Edward Fudge, author of The Fire That Consumes, joins RethinkingHell.com contributor Chris Date to discuss his story, the recent movie that tells it, and his latest and final book on the topic of final punishment, Hell: A Final Word. Continue reading “Episode 1: A Final Word With Edward Fudge”
On June 22, 2012, well-known and respected theologian and scholar D. A. Carson told his audience that, as far as he could see, in Scripture “there is no hint anywhere that people in hell genuinely repent.”1 As part of an exposition of Revelation chapters 21 and 22 he cited both and Jesus’ parable of Lazarus and the rich man in as evidence that “hell is not filled with people who are deeply sorry for their sins.” To the contrary, Carson said, it is “filled with people who for all eternity still shake their puny fists in the face of God Almighty, in an endless existence of evil.”
Although he didn’t include it as part of that presentation, in the past he has also pointed to (“Let the one who does wrong, still do wrong”), writing of “the vileness they will live and practice throughout all eternity.”2 He has also elsewhere suggested the possibility that this perpetual lack of repentance on the part of the wicked, and their ongoing sinfulness, is part of the ground and justification for their eternally ongoing punishing.
Carson’s view raises several questions. How legitimate is his application of the parable of Lazarus and the rich man? Will those consigned to final punishment fail to repent and continue to sin following their judgment and sentencing? Does the Bible indicate that they will go on sinning forever, implying that they have been raised immortal? Even if it does not, if they continue to sin after judgment at all, wouldn’t they accrue additional retributive debt, requiring further punishment, during which their continued rebellion would earn them still further punishment, and so on ad infinitum throughout eternity?
Continue reading “No Penitent in Hell: A [Reformed] Response to D. A. Carson”
- Carson, D. A. “Home at last: The spectacular God at the center (Revelation 21-22).” http://thegospelcoalition.org/resources/a/home_at_last_the_spectacular_god_at_the_center_revelation_21-22.
- Carson, D. A. (2009). The Gagging of God: Christianity Confronts Pluralism. (Zondervan, Kindle Edition) p. 533.
8 But as for the cowardly, the faithless, the detestable, as for murderers, the sexually immoral, sorcerers, idolaters, and all liars, their portion will be in the lake that burns with fire and sulfur, which is the second death.”
16:1 He also said to the disciples, “There was a rich man who had a manager, and charges were brought to him that this man was wasting his possessions. 2 And he called him and said to him, ‘What is this that I hear about you? Turn in the account of your management, for you can no longer be manager.’ 3 And the manager said to himself, ‘What shall I do, since my master is taking the management away from me? I am not strong enough to dig, and I am ashamed to beg. 4 I have decided what to do, so that when I am removed from management, people may receive me into their houses.’ 5 So, summoning his master’s debtors one by one, he said to the first, ‘How much do you owe my master?’ 6 He said, ‘A hundred measures of oil.’ He said to him, ‘Take your bill, and sit down quickly and write fifty.’ 7 Then he said to another, ‘And how much do you owe?’ He said, ‘A hundred measures of wheat.’ He said to him, ‘Take your bill, and write eighty.’ 8 The master commended the dishonest manager for his shrewdness. For the sons of this world are more shrewd in dealing with their own generation than the sons of light. 9 And I tell you, make friends for yourselves by means of unrighteous wealth, so that when it fails they may receive you into the eternal dwellings.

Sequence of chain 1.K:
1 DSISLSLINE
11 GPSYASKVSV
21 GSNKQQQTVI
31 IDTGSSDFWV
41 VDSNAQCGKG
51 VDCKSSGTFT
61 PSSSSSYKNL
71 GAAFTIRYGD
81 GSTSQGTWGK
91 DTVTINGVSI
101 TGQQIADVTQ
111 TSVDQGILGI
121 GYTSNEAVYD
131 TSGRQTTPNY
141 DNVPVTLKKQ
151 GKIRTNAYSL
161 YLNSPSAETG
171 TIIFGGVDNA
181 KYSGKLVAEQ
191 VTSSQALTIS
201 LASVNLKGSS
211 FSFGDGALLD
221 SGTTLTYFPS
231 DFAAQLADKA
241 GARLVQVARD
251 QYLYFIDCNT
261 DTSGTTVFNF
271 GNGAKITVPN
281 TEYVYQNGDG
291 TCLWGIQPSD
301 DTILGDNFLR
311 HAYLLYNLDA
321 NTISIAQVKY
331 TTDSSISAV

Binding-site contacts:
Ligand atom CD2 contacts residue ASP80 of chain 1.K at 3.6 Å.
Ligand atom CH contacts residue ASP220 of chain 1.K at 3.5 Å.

10 “One who is faithful in a very little is also faithful in much, and one who is dishonest in a very little is also dishonest in much. 11 If then you have not been faithful in the unrighteous wealth, who will entrust to you the true riches? 12 And if you have not been faithful in that which is another’s, who will give you that which is your own? 13 No servant can serve two masters, for either he will hate the one and love the other, or he will be devoted to the one and despise the other. You cannot serve God and money.”
14 The Pharisees, who were lovers of money, heard all these things, and they ridiculed him. 15 And he said to them, “You are those who justify yourselves before men, but God knows your hearts. For what is exalted among men is an abomination in the sight of God.
16 “The Law and the Prophets were until John; since then the good news of the kingdom of God is preached, and everyone forces his way into it. 17 But it is easier for heaven and earth to pass away than for one dot of the Law to become void.
18 “Everyone who divorces his wife and marries another commits adultery, and he who marries a woman divorced from her husband commits adultery.
19 “There was a rich man who was clothed in purple and fine linen and who feasted sumptuously every day. 20 And at his gate was laid a poor man named Lazarus, covered with sores, 21 who desired to be fed with what fell from the rich man’s table. Moreover, even the dogs came and licked his sores. 22 The poor man died and was carried by the angels to Abraham’s side. The rich man also died and was buried, 23 and in Hades, being in torment, he lifted up his eyes and saw Abraham far off and Lazarus at his side. 24 And he called out, ‘Father Abraham, have mercy on me, and send Lazarus to dip the end of his finger in water and cool my tongue, for I am in anguish in this flame.’ 25 But Abraham said, ‘Child, remember that you in your lifetime received your good things, and Lazarus in like manner bad things; but now he is comforted here, and you are in anguish. 26 And besides all this, between us and you a great chasm has been fixed, in order that those who would pass from here to you may not be able, and none may cross from there to us.’ 27 And he said, ‘Then I beg you, father, to send him to my father’s house— 28 for I have five brothers—so that he may warn them, lest they also come into this place of torment.’ 29 But Abraham said, ‘They have Moses and the Prophets; let them hear them.’ 30 And he said, ‘No, father Abraham, but if someone goes to them from the dead, they will repent.’ 31 He said to him, ‘If they do not hear Moses and the Prophets, neither will they be convinced if someone should rise from the dead.’”